Smitten with Neutrals


The Last Hoorah for 2011

size: 48" x 60"

December 31, 2011

Ya know, I really must be deranged.

No, strike that ... I must be a crow because I am CONSTANTLY distracted by all the NEW! SHINEY! things.

Case in point: I have DD#2's 'inspired by Jane Austin' purple quilt to work on. It's been stalled for quite a few months (er .. dang near an entire *year*), as I have worked on other, more immediate projects. When those projects were completed, instead of returning to Jane, I became distracted by piecing and by quilting those NEW projects.

One distraction is the "Oh My Stars quilt-a-long".

December 22, 2011

Then, on December 22, 2011 (I know the date specifically because I tagged a picture from the blog), I read about a quilt layout called "Smitten", which was designed by Rachel Griffith in April 2011. But *I* didn't see it until I read the LittleBook Notes blog dated December 22nd. I regularly save interesting posts and patterns and ideas, in order to get back to them at a more convenient time. But the Smitten block kept whispering my name ... and I allowed myself to become distracted. :-)

The block reminds me of Card Trick (in a optical-illusion way) and very cute. I pulled a number of coordinating neutral prints from my stash to give the Smitten pattern a go. I found a Fossil Fern almost-white but with subtle touches of pale color that complimented the neutral prints wonderfully. I wasn't sure that I had enough for the entire pattern, as designed, but I would simply make as many as I could.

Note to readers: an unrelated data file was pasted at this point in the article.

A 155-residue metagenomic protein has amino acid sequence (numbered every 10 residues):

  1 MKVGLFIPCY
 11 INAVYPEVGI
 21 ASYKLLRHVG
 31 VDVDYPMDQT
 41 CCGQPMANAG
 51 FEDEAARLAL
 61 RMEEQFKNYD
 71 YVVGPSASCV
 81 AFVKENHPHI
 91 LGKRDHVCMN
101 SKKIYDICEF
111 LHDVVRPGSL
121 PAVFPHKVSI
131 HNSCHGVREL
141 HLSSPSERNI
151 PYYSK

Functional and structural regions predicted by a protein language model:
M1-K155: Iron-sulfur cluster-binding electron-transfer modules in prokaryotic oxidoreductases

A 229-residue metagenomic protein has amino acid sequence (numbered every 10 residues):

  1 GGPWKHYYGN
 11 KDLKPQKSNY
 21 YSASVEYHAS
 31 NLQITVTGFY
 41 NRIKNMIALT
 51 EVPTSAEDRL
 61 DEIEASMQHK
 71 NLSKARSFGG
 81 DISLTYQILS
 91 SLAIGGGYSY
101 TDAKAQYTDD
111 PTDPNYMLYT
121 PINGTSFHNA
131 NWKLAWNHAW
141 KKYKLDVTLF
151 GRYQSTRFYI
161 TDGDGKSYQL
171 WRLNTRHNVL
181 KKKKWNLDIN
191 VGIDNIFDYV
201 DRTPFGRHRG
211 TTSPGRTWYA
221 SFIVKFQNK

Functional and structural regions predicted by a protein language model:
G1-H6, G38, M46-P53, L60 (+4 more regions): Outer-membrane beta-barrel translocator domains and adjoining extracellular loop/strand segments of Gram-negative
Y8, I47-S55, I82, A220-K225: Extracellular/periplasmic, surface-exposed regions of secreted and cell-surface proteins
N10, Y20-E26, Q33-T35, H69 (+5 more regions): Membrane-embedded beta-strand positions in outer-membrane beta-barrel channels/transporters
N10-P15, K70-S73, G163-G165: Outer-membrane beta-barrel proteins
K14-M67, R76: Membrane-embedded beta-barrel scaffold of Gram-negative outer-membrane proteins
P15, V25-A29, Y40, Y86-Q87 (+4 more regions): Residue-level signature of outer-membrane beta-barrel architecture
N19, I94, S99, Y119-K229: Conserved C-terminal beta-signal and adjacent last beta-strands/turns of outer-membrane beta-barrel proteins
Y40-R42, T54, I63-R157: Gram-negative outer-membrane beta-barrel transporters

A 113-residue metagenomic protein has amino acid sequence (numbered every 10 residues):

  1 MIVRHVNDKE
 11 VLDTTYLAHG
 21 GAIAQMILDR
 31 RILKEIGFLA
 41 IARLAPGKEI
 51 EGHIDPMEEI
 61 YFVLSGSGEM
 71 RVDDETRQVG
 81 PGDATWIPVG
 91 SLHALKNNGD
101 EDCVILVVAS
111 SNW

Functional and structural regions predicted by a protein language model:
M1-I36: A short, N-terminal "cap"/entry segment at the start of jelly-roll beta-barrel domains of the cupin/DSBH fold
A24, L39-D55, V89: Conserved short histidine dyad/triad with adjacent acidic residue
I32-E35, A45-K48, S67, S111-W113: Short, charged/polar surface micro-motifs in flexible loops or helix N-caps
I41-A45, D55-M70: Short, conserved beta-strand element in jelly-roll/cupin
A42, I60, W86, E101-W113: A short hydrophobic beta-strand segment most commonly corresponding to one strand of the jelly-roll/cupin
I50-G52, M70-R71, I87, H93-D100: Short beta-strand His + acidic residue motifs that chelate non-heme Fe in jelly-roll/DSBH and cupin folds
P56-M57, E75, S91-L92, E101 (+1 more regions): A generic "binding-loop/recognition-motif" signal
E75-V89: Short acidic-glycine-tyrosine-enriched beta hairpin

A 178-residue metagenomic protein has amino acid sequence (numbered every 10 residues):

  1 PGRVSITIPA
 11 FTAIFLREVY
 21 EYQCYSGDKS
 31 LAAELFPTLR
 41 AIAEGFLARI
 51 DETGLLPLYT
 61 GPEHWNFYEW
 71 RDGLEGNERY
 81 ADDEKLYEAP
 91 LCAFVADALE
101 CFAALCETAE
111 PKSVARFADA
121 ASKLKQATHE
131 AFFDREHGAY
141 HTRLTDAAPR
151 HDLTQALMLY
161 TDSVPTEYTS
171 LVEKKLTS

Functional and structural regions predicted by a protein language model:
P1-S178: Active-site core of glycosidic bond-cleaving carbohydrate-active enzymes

sometime between December 22nd and 29th, 2011

Dang! This is turning out doggone cute! So, I'm happily hacking and slashing away at my little pile of stash fabrics. I run out of some of the 'focus fabric', but that's OK because it's a scrappy quilt and adding more fabric in the same color family works out well. I've ended up with (12) twelve-inch blocks.

The pattern calls for 3 slab-o-borders to finish the quilt. It's cute and I've certainly done my share of slab-o-borders, but I really like borders to do something different other than just "be there".

To enable me to actually SEE what a border might look like with the Smitten blocks, I drew the quilt in Electric Quilt. If you don't have EQ, I urge you to put it on your Wish List. It is such a wonderful design tool, even if you only use just the basic funtions.

I looked through my reference books and found a pieced border that seemed to be compatible with the Smitten block in "Treasury of Patchwork Borders (Full size patterns for 76 designs)" by Elizabeth Nyhan. (It's Border 11). I did try other pieced designs but liked this one the best.